Six of Landry’s seven catches went for nine yards or fewer, and the longest one came on a short pass as well. Lined up in the slot, Landry came inside to chip the defensive end before quickly cutting out to the sideline and creating separation between him and the slot corner. Showing strong hands to reach out and grab the pass in front of him in tight coverage, Landry also showed the strength to slip the tackle and stay on his feet, picking up extra yardage down the sideline for a 20-yard gain. It was the rookie’s lone catch of the first half, but there was more to come later in the game.

Landry’s third-quarter touchdown reception came from five yards out, as the first-year wideout ran a slant from an outside alignment on the left side. Beating his corner to the inside, Landry reached above his head to snatch the pass with sure hands before being pushed into the end zone for the score. His sticky hands were a theme in this game, which has led to him being Tannehill’s top security blanket on short routes. Landry’s other reception in the third quarter came on a short cross for three yards, as he kept his route going towards the sideline as Tannehill was flushed out of the pocket.

The fourth quarter was where Landry made his biggest impact on this game, both positively and negatively. The rookie started out with a nine-yard reception on a banana out, slipping another tackle for extra yardage. His next target resulted in an interception, but the pass was rifled too hard on a short route in tight coverage. Landry was able to get his left hand up, but the ball deflected away into the hands of safety T.J. Ward. It was a somewhat-catchable pass, but the blame lies with both Landry and Tannehill on the play. The pair bounced back though, completing a simple in route on fourth-and-two on Miami’s final drive to move the chains while down 39-28.

Landry’s second touchdown brought the Dolphins within three points and although it only went for a yard, it was an impressive display of route-running and situational field awareness by both Landry and his quarterback. The receiver broke off the line into a curl route after angling his release to the outside. Once Landry reached the goal line, he immediately sat down in a small opening in Denver’s coverage. Tannehill was ready, firing the pass into tight quarters to Landry, who made the catch for the score. The pass was almost broken up by a nearby defender, but Landry’s understanding of where he needed to be to secure the score and stay away from the coverage made this play. If the rookie had ran his route even a half-yard deeper into the end zone, the pass likely would’ve been knocked away.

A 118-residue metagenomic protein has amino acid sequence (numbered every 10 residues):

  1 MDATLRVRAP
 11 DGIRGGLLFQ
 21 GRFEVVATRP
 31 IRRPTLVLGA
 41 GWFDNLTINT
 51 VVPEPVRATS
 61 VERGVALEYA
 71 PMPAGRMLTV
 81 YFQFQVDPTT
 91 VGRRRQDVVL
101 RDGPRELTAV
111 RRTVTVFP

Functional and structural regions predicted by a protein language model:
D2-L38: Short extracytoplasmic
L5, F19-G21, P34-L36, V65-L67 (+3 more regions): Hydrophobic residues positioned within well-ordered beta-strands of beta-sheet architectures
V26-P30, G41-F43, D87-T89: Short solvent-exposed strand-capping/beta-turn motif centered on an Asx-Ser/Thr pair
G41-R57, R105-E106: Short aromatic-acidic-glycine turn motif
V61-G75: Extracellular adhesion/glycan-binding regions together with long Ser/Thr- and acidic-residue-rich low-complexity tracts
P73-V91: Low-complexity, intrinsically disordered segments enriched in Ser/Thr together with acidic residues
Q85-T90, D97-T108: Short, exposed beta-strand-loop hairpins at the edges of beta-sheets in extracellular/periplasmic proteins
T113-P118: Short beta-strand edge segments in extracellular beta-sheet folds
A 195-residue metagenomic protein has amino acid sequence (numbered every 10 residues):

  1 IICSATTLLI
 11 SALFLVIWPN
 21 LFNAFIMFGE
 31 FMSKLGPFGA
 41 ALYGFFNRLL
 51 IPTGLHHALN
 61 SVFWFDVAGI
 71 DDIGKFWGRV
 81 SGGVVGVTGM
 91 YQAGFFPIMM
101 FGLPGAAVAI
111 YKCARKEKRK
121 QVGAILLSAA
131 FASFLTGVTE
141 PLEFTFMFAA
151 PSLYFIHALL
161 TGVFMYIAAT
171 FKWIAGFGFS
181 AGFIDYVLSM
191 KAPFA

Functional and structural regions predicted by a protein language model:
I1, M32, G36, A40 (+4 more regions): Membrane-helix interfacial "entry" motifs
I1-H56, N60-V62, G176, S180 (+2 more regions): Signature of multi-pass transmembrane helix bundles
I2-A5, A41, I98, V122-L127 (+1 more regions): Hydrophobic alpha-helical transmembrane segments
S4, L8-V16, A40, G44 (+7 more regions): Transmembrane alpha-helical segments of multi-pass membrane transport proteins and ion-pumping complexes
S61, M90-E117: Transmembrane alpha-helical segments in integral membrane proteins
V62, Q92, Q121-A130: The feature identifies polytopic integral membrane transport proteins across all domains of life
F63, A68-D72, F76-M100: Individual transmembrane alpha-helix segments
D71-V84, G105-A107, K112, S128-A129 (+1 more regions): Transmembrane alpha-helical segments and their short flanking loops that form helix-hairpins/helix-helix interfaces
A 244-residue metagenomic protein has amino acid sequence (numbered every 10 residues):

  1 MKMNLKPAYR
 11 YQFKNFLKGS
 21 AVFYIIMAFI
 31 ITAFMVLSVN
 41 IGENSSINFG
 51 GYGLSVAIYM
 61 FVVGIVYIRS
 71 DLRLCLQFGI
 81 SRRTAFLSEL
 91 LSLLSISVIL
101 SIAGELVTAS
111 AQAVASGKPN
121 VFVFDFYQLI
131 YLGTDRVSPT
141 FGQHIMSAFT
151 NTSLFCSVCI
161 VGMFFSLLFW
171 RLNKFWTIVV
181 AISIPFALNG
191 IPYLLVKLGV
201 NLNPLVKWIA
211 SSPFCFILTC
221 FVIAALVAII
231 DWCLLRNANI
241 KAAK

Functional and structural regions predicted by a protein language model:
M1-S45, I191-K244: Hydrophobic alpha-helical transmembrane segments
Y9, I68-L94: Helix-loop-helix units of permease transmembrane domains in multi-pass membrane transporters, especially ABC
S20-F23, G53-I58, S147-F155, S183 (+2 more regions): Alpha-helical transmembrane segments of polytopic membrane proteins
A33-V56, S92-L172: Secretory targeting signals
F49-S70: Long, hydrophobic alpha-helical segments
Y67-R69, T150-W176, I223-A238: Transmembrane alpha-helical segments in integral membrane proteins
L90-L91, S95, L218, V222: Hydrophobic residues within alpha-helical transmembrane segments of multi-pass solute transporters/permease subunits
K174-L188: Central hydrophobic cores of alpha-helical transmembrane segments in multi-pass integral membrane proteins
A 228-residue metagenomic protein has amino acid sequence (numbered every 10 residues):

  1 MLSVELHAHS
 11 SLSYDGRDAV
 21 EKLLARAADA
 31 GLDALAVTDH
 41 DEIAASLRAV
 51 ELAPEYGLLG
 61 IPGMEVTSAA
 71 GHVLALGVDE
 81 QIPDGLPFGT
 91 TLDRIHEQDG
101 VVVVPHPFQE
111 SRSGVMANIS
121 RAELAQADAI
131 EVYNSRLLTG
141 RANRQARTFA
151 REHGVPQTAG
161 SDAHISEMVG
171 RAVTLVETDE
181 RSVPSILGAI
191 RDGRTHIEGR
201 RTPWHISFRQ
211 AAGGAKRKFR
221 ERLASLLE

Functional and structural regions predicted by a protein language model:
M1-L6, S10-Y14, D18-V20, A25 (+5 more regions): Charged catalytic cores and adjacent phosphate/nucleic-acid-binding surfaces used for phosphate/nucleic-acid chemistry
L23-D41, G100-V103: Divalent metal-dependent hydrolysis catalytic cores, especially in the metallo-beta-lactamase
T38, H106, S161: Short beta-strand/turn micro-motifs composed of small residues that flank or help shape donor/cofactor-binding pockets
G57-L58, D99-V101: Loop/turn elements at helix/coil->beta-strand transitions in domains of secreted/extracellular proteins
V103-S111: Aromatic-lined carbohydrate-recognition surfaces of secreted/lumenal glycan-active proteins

While both Beckham and Wallace make the highlight-reel plays, Landry does the dirty work to move the chains, keep drives alive and bail his quarterback out of tough situations. He did it consistently for Zach Mettenberger at LSU, and has done it consistently for Tannehill so far in his rookie season. Landry isn’t a burner, and doesn’t have the size to be a jump-ball threat, but the comparisons to Hines Ward during the draft process accurately portray the type of receiver he is; polished, reliable and trustworthy with the game on the line. Landry will never be a star, but he should enjoy a long NFL career as a chain-mover with the spatial awareness in small windows to score his share of touchdowns as well. His five scores this season have all come within his last seven games, and it’s reasonable to expect more the rest of the way.

Joel Bitonio (OG-Cle)

While Isaiah Crowell just recently got his prime opportunity for the Browns, Cleveland’s second-round pick took over at left guard in Week 1 and hasn’t looked back since. Not only has Bitonio been arguably the best rookie offensive lineman this season, he’s played like one of the best in the NFL, sitting second in Pro Football Focus’ guard rankings through 12 weeks. The site also gave Bitonio a negative grade in just one game this season, while his Week 12 performance was one of his most impressive so far.

Rated as a borderline first/second-round prospect by Draft Insider during the months leading up to the draft, Bitonio was actually viewed as a tackle by many NFL teams. He’s settled in on the interior of the Browns’ offensive line, and has been especially important considering the loss of Pro Bowl center Alex Mack to injury. A fundamentally sound lineman who plays smart football, Bitonio has consistently shown his ability to utilize angles to his advantage. On Crowell’s 18-yard run in the fourth quarter Sunday, Bitonio quickly got his feet into position off the snap to get outside. The rookie guard wasted little movement getting to the second level, cutting off linebacker Paul Worrilow’s pursuit angle and allowing Crowell to get almost 15 yards downfield before being touched by a defender.